Philosophy and History of Math

Mike Thayer just attended the NCTM conference in Philadelphia and brings us a thoughtful reaction in his post, The Learning of Mathematics in the 21st Century. Mike wrote this post because he had been left with “an ambivalent feeling” after the conference. He wants to “engage others in mathematics education in discussions about ways to improve what we do outside of the frameworks that are being imposed on us by those outside of our field.” As a secondary educator, I agree with Mike completely and really enjoyed his post. Mike isn’t satisfied with where education is going. In his post, he writes, “We are leaping ahead into the unknown with new educational models, and we never took the time to get the old ones right.”

Edmund Harriss asks Have we ever lost mathematics? He gives a nice recap of foundational crises throughout the history of mathematics, and wonders, ultimately, if we’ve actually lost any mathematics. There’s also a short discussion in the comments section which I recommend to you.

Peter Woit reflects on 25 Years of Topological Quantum Field Theory. Maybe if you have degree in math and physics you might appreciate this post. It went over my head a bit, I’m afraid!

Book Reviews

In this post, Matt reviews a 2012 book release, Who’s #1, by Amy N. Langville and Carl D. Meyer. The book discusses the ranking systems used by popular websites like Amazon or Netflix. His review is thorough and balanced–Matt has good things to say about the book, but also delivers a bit of criticism for their treatment of Arrow’s Impossibility Theorem. Thanks for this contribution, Matt! [edit: Thanks MATT!]

Shecky R reviews of David Berlinski’s 2011 book, One, Two Three…Absolutely Elementary mathematics in his Brief Berlinski Book Blurb. I’m not sure his review is an *endorsement*. It sounds like a book that only a small eclectic crowd will enjoy.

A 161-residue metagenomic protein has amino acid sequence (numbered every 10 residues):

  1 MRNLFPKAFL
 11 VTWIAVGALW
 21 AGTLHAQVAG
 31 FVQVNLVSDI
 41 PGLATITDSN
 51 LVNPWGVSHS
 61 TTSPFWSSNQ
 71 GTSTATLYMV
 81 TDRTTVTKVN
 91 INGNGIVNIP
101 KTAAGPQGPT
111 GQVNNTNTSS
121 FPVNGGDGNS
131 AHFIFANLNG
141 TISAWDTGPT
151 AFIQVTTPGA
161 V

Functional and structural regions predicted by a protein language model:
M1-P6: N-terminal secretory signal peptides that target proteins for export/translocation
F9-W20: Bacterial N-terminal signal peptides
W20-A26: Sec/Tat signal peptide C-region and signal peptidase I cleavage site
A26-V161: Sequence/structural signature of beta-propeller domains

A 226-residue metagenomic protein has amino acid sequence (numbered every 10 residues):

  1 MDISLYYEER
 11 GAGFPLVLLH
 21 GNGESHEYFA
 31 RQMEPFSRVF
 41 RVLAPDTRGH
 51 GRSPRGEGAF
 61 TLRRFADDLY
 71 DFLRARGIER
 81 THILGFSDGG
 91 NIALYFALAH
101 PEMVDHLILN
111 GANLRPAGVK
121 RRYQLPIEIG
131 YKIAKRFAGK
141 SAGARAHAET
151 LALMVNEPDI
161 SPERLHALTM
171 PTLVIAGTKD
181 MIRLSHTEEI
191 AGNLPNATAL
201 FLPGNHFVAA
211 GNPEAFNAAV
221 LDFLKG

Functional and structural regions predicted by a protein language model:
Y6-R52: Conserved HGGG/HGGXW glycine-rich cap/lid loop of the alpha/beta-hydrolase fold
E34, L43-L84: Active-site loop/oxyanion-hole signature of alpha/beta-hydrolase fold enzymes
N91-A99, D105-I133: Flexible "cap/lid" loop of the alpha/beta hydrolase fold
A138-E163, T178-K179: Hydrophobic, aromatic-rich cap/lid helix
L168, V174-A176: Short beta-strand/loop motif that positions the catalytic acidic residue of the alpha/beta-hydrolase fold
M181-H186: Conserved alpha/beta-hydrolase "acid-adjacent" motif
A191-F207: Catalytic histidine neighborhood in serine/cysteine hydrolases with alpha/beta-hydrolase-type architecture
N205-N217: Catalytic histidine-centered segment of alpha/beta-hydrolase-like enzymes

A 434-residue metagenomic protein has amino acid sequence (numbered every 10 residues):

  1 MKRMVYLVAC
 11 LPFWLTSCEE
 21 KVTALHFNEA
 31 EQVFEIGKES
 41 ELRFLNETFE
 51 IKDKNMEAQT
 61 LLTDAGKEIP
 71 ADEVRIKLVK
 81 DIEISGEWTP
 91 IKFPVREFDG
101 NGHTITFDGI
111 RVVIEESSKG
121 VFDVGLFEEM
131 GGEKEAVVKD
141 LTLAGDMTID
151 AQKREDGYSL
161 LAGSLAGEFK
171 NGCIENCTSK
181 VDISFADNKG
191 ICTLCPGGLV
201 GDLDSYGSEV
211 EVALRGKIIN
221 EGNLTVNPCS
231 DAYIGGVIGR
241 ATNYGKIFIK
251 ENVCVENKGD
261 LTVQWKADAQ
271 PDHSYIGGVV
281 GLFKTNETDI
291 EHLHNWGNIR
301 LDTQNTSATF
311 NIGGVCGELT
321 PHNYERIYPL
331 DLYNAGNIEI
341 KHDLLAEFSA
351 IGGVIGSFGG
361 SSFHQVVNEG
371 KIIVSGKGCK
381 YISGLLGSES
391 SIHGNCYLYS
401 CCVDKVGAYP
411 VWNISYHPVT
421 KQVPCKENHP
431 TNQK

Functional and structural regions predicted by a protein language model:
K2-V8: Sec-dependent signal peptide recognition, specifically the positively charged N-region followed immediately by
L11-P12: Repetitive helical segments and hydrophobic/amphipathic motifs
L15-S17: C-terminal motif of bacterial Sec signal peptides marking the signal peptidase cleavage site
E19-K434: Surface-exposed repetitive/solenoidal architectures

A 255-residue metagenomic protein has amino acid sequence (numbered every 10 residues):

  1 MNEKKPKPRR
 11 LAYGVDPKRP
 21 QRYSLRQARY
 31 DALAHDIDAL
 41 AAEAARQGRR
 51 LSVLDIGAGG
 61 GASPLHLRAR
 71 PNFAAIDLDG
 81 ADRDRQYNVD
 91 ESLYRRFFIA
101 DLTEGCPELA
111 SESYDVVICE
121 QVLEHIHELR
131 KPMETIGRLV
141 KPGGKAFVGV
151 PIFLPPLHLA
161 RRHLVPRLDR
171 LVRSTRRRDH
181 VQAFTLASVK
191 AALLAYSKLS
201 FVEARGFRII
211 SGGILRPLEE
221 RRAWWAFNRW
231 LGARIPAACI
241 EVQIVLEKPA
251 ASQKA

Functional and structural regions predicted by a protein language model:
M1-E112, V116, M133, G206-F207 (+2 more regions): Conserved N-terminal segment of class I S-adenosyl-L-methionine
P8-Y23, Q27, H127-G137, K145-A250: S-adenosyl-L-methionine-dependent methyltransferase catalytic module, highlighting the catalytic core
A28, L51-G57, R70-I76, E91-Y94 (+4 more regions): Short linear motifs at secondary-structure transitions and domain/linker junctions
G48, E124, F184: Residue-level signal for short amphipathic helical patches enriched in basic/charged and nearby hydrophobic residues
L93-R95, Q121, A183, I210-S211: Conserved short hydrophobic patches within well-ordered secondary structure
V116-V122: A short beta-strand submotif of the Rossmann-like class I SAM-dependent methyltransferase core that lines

Peter Rowlett submitted this post about linear programming and provides a link to an interactive problems solving environment.

Peter Rowlett also weighs in on the recent news about a German high school boy who has (reportedly) solved an open problem. Many news sources have picked up on this, and I’ve only followed the news from a distance. So I was grateful for Peter’s comments–he questions the validity of the news in his recent post “Has schoolboy genius solved problems that baffled mathematicians for centuries?” His comments in another recent post are perhaps even more important though–Peter encourages us to think of ways we can remind our students that lots of open problems still exist, and “Mathematics is an evolving, alive subject to which you could contribute.”

Jess Hawke IS *Heptagrin Girl*

Here’s a fun-loving post about Heptagrins, and all the crazy craft projects you can do with them. Don’t know what a Heptagrin is? Neither did I. But go check out Jess Hawke’s post and she’ll tell you all about them!

Any Lewis Carroll lovers out there? Julia Collins submitted a post entitled “A Night in Wonderland” about a Lewis Carroll-themed night at the National Museum of Scotland. She writes, “Other people might be interested in the ideas we had and also hearing about what a snark is and why it’s still important.” When you check out this post, you’ll not only learn about snarks but also about creating projective planes with your sewing machine. Cool!